Recognising the importance of Equal Pay

The Workplace Gender Equality Agency (WGEA) has declared the 25th of August as this year’s Equal Pay Day, signifying the gender pay gap in Australia.

Recent research from the Australian Bureau of Statistics (ABS) has confirmed that women need to work an additional 56 days a year to make up the difference caused by the lag in wages between men and women.

It’s 54 years since Australian women won the right to equal pay, so what does that gap look like today? On average, women still earn $13,183 less a year than men in 2023.

According to WGEA, the pay gap for the retail sector is 13% in comparison to 22% for the rest of the economy. And retailers continue to reduce this gap.

So while retail performs better than other sectors, and while we’ve made progress, there is more work to be done.

For leaders in retail, marking this day on social media calendars is not enough to make a difference.

To make further gains towards gender equality in the workplace, it’s imperative that we look at the data, identify the gaps, and develop strategies to address differences in pay through the annual budget cycle.

We also know that there’s a gap between the number of women working on the shop floor and the number of women running Australian retail businesses. This imbalance also contributes to the gender pay gap.

With only 19.4% of Australian Women holding CEO positions, it’s interesting to note that women are also underrepresented in key decision-making roles across almost all industries in the Australian workforce (WGEA).

In terms of the longer term financial impact of pay inequality, we find that women also are not as prepared as men for retirement due to the compounding effects of underpayment and disparity in superannuation savings.

According to Rest Super, 60-64 year old men will retire with an average of $359,870 in superannuation while women will retire with an average of $289,179.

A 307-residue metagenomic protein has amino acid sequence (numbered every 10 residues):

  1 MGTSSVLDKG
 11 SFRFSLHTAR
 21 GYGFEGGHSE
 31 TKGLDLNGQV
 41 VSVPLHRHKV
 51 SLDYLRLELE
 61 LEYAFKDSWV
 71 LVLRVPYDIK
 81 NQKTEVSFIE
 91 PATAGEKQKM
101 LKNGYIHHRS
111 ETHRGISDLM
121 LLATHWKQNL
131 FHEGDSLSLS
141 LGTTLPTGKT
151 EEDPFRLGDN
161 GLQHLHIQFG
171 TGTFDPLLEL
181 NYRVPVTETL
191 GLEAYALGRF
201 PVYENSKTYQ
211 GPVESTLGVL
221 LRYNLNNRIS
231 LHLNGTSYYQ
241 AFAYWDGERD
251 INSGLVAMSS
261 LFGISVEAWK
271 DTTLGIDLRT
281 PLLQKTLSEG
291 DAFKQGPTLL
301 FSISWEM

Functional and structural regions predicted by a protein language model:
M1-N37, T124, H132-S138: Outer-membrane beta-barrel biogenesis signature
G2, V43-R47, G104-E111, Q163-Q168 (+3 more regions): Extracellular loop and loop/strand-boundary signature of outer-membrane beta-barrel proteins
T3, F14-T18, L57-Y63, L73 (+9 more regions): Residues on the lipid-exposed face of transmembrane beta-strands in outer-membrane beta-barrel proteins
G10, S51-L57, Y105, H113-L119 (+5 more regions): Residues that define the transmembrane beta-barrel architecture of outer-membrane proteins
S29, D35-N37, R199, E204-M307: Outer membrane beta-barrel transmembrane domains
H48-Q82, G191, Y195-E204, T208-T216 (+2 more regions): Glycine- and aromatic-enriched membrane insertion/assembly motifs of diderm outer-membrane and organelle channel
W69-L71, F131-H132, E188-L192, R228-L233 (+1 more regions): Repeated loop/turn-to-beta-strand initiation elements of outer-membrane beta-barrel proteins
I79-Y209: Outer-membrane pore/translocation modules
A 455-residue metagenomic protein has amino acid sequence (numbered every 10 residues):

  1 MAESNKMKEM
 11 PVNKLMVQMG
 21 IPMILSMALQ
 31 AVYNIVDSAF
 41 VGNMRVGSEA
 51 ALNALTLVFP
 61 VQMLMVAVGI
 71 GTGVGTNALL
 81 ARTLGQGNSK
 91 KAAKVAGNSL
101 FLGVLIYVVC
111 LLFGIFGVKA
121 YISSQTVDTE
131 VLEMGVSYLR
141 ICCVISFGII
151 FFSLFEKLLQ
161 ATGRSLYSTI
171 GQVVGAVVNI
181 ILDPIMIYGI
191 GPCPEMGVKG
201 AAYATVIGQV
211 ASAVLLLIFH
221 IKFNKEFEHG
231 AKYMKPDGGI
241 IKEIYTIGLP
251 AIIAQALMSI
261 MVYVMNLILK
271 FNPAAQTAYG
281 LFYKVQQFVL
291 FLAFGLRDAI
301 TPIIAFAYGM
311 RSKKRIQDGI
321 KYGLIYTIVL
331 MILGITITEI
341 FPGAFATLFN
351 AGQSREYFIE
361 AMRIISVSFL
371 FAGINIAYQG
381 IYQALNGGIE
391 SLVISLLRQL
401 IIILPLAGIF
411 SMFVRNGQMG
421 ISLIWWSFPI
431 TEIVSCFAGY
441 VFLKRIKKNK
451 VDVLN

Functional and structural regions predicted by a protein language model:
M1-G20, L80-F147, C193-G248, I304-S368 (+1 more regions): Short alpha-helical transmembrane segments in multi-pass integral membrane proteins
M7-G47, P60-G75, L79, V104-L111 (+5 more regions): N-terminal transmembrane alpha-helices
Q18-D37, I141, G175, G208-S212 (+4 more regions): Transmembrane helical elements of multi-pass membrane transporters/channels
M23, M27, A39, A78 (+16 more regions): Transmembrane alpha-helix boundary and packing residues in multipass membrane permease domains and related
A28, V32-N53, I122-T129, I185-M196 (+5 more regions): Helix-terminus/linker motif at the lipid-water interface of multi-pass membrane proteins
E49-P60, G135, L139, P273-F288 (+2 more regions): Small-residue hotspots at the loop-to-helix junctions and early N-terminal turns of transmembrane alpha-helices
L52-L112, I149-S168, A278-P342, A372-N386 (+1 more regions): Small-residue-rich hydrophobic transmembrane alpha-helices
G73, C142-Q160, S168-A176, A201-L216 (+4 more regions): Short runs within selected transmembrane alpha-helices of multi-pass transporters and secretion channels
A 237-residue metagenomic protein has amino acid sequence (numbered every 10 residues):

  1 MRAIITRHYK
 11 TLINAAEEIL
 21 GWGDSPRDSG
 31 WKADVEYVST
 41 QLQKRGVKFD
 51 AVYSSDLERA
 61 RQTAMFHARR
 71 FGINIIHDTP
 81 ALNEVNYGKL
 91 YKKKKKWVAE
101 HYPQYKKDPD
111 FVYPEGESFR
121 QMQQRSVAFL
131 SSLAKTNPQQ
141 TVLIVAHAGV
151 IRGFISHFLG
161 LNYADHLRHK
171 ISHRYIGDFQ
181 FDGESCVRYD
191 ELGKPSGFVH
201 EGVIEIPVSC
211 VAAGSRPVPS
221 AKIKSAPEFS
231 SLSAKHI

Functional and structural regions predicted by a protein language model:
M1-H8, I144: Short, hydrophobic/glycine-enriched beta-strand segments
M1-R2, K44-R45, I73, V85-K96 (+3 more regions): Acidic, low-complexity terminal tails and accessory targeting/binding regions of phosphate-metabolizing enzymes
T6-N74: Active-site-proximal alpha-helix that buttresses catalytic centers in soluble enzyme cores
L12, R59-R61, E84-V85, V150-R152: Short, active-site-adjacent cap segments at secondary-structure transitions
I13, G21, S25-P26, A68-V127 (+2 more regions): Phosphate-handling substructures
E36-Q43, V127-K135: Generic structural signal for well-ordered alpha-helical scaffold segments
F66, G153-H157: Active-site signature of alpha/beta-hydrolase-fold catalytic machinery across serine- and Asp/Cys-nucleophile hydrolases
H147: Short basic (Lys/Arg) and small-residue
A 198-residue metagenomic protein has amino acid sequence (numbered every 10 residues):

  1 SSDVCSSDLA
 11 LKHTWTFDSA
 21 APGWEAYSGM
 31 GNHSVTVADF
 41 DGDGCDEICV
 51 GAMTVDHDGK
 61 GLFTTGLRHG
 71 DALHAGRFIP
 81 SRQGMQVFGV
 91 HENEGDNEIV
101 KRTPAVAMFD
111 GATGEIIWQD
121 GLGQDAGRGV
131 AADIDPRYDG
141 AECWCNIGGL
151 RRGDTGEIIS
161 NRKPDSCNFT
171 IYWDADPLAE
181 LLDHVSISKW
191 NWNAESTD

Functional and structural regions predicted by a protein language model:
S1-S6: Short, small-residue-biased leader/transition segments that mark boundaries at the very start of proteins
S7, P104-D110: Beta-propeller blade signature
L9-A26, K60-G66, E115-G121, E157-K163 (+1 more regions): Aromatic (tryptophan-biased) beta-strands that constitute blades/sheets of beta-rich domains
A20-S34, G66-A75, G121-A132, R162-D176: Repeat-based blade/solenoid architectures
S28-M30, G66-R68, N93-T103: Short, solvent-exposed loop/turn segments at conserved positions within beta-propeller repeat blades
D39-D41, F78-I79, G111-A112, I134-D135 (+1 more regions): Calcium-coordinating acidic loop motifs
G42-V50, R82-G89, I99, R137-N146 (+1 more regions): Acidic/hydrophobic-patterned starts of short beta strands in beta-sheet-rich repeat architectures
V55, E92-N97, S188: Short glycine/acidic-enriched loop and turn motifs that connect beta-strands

In comparison, the Association of Superannuation Funds of Australia estimates that a comfortable retirement lifestyle would need $640,000 in superannuation for a couple, or $545,000 for a single person.

So how do we address these imbalances as a sector?

The ARA has developed our own Position Statement on Gender Equality affirming our belief that equality is a fundamental human right for all, regardless of gender identity.

The position statement articulates a number of actions that we believe the sector needs to take to address the gender pay gap, including:

  • Adopting a 40:40:20 gender mix in boards and executive teams, with an aspirational target that 50% of director and leadership positions should be filled by women by 2030
  • Advocating for more cost-effective childcare and increased flexibility in childcare arrangements
  • Offering equal access to parental leave and address the stigma of men taking on caring responsibilities
  • Improving flexibility, career pathways and return-to-work options for working parents

We invite you to join the ARA in our strategic vision to address gender inequality and make the workplace fair for all Australians who work in retail, by signing up to the

ARA Position Statement for Gender Equality

ARA Events Alerts for our International Women’s Day Lunch and Gender Equality Symposium.


We celebrate and acknowledge our members who support and commit to the ARA’s Gender Equality Position Statement, who employ more than 40% of Australia’s retail workforce.



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